Five, while it is true that the fourth commandment is never reiterated word for word in the New Testament, it is in fact spoken of more than any other command. The religious leaders of Jesus’ day were constantly accusing him of breaking the Sabbath. Read the Gospels and notice, however, that Christ never broke the Sabbath. He kept it perfectly. He stripped away all of the gunk that man had heaped upon it. He kept the Sabbath purely, but rejected the traditions of men. One should remember that the Gospels were written to Christians. Also, it should be remembered that they were written, not as bear facts of  history, but in order to persuade Christians to believe and to live rightly according to the truth. One should ask, if the Sabbath were of no importance to the Christian under the New Covenant, then why did the Gospel writers deal with it so frequently? The reason they dealt with it, in my opinion, was to demonstrate to the Christian community the importance and true significance of the Sabbath. Jesus kept the Sabbath purely. Christians are to keep the Christian Sabbath, or the Lord’s Day, in the way that he did. To state it another way, why would the Gospels devote so much time to the Sabbath principle and labor to demonstrate  Jesus’ restoration of the fourth command if the command were destined to be tossed into the garbage can of history after the inauguration of the New Covenant?

Six, notice that early church gathered according to the pattern of one in seven, but on the first day of the week. Read the Gospels and see that Jesus met with his disciples on Sunday, the Lord’s Day, after his resurrection, and before his ascension to the right hand of the Father (John 20:26). Read the book of Acts and see that the first Christians gathered for worship on the first day of every week (Acts 20:7). Read Paul’s letters and see that he expected the Church gather together on the first day of the week (1 Corinthians 16:2). And notice, finally, that John the Apostle was said to have been in the Spirit on the Lord’s Day (a day that uniquely belongs to the Lord) when he received the vision of the Apocalypse (Revelation 1:10). How do we explain this pattern? It was so firmly and so quickly established by the first Christians, but nowhere do we find a command from Christ or his Apostles saying, the Sabbath is no more, now you are to rest and worship on the Lord’s Day. No such command is given. Where does this new pattern for rest and worship come from, then? Is it not most reasonable to see that the early Christians understood exactly what we are saying? The Sabbath principle given at creation and reiterated on Sinai was for all people in all times. God’s people were were to work six days and rest and worship one. But the resurrection of Christ was so significant (it was an act of new creation) that the day moved from Saturday to Sunday, and is rightly called the Lord’s Day. I have often wondered how pastors who claim that the fourth command was fulfilled and thus taken away by Christ compel their people to gather for worship once a week on Sundays. On what basis do they argue for such a practice? If there is no Sabbath command behind this practice, then we must admit that it is simply a tradition. And if it is a tradition, then we cannot be bound to keep it. Why not gather once a month (some Christians do, I guess). Why not gather for corporate worship on Thursdays. Who’s to say that it must be weekly and on a particular day? The only persuasive answer is that God has ordained that we gather weekly, and he has specified that the people of God gather on Sunday now that the Christ has come, having accomplished his work of redemption.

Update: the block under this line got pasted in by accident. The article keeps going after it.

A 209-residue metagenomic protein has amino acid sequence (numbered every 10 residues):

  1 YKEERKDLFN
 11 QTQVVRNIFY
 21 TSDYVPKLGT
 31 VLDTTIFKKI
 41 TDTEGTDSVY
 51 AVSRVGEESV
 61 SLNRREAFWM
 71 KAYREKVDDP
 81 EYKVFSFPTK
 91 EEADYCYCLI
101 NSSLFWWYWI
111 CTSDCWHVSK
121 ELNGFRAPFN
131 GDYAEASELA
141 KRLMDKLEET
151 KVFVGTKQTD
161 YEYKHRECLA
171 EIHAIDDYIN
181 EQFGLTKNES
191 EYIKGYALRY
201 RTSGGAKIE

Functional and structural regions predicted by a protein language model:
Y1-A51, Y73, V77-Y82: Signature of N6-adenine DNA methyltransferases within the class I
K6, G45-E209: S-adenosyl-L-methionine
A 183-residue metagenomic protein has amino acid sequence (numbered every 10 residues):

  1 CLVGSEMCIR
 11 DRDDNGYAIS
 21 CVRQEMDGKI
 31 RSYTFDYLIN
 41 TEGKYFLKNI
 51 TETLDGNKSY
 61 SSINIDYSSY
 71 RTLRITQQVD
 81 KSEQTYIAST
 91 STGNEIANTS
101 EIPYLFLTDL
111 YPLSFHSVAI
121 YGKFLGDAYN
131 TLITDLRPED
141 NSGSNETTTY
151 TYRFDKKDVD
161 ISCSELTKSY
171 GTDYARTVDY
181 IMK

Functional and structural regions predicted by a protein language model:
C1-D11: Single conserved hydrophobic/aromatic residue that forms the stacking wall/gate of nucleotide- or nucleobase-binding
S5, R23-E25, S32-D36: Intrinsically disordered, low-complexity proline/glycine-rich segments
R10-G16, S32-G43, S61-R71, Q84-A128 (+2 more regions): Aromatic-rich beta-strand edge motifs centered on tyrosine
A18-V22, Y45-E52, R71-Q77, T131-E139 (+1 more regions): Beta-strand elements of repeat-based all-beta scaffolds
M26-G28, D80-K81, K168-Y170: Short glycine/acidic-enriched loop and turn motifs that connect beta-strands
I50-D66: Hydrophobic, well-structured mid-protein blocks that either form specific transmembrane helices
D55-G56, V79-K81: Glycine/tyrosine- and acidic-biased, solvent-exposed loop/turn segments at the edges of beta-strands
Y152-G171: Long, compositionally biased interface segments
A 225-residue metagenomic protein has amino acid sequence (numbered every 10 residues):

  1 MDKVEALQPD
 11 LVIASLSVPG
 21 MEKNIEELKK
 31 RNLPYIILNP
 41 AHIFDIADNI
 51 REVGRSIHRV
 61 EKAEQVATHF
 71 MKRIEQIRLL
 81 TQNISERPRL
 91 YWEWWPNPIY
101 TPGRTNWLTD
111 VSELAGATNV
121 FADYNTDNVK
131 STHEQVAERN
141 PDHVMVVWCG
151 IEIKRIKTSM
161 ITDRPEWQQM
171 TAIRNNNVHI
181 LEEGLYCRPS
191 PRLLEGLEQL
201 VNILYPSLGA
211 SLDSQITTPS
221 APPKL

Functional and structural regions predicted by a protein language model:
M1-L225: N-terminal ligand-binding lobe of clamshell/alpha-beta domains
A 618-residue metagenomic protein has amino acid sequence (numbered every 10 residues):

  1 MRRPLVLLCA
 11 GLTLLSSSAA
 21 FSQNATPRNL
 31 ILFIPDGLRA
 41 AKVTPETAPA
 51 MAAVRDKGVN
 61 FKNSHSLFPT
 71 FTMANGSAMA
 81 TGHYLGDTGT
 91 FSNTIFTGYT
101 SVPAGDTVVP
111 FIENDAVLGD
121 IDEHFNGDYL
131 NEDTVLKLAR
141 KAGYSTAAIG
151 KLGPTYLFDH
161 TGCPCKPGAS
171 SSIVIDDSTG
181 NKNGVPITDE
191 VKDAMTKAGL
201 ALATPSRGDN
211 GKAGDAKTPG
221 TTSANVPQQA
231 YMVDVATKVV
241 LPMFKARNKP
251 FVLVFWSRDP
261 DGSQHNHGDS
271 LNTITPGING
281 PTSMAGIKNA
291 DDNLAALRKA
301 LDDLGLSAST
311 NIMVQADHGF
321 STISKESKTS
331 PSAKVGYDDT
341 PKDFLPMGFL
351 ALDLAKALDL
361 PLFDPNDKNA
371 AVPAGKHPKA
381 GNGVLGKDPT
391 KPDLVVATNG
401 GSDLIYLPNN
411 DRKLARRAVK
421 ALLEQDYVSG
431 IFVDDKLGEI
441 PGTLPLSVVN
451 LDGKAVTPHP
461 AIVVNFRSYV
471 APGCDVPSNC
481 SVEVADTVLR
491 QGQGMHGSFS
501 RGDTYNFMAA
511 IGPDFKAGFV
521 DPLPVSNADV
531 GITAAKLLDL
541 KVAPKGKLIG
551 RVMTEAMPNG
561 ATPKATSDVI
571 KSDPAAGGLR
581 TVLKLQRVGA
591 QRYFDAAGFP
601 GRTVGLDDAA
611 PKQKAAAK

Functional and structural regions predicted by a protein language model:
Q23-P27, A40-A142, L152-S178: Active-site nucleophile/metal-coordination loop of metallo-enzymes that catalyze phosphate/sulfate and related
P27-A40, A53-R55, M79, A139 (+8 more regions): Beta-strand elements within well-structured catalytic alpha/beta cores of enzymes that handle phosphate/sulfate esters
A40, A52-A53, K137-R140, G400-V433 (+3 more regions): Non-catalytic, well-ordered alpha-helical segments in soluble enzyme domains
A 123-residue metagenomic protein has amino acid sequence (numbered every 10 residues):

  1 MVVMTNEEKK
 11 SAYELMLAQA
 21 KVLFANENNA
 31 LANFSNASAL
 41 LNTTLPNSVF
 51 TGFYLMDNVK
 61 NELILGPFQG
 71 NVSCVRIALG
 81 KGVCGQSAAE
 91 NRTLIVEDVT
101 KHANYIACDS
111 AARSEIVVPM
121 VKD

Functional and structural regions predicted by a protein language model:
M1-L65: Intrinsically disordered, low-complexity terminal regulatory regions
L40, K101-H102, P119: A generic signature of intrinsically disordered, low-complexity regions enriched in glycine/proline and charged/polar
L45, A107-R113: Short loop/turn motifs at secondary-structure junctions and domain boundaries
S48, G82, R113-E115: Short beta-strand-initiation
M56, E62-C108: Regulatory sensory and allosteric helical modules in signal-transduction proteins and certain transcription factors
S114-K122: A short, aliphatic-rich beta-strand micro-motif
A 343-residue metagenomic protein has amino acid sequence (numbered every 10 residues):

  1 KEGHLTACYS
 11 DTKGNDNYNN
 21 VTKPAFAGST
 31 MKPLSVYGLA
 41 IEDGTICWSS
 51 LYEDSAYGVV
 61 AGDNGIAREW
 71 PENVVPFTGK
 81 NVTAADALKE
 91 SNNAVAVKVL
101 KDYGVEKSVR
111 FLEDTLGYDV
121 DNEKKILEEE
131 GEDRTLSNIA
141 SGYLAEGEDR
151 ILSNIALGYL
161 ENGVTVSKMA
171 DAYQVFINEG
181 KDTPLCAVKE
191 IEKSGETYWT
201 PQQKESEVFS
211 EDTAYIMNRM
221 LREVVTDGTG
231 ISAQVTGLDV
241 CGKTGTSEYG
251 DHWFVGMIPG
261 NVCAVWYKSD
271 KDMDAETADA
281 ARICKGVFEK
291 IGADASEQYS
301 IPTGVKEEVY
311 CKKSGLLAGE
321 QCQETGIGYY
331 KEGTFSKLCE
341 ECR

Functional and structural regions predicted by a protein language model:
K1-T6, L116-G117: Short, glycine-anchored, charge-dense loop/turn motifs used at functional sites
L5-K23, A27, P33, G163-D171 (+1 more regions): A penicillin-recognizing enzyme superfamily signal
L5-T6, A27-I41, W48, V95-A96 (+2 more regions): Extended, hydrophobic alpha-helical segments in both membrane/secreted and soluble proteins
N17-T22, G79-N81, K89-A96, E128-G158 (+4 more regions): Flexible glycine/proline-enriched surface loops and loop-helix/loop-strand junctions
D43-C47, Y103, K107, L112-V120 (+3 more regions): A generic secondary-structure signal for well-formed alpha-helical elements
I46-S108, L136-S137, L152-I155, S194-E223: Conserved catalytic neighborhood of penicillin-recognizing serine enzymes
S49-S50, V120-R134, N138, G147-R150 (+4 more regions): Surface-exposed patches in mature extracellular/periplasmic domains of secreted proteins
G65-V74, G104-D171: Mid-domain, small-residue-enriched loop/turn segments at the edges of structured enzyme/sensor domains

Seven, consider the following passages that do explicitly speak of a continuation of Sabbath keeping under the New Covenant: First of all, notice Matthew 24:20. Here Jesus speaks of the tribulation that the people of God will experience after he goes to the Father. He says, “Pray that your flight may not be in winter or on a Sabbath.” It seems most reasonable to think that Jesus envisioned the pattern of six and one to exist under the New Covenant as it did under the Old. Two, notice that the writer to the Hebrews says, “So then, there remains a Sabbath rest for the people of God, for whoever has entered God’s rest has also rested from his works as God did from his. Let us therefore strive to enter that rest, so that no one may fall by the same sort of disobedience” (Hebrews 4:9–11). The word translated “Sabbath rest” refers to, “a special religiously significant period for rest and worship—‘a Sabbath rest, a period of rest'” (Louw Nida 67.185). He says that it “remains” (present tense). And remember that he was writing to Christians under the New Covenant. And why does it remain? It remains because we have not yet entered the fullness of God’s rest. Notice how  he exhorts Christians in verse 11 to “strive to enter that rest, so that no one may fall by the same sort of disobedience.”

The evidence it overwhelming, in my opinion, that the fourth commandment is still in force under the New Covenant. The six and one pattern remains because this is the pattern established by God at creation and reiterated on Sinai. In response to the question, who changed the Sabbath? The answer is that Jesus did, by his life, death, and resurrection. We rest and worship on Sunday, the Lord’s Day, because God’s word, the Holy Scriptures, Old and New, compel us to. May God’s people learn to call the Sabbath a delight!

Posted in Theology, The Christian Sabbath, Church Life, The Christian Life, Theology, Joe Anady, Posted by Joe. Comments Off on The Christian Sabbath: Considering The New Testament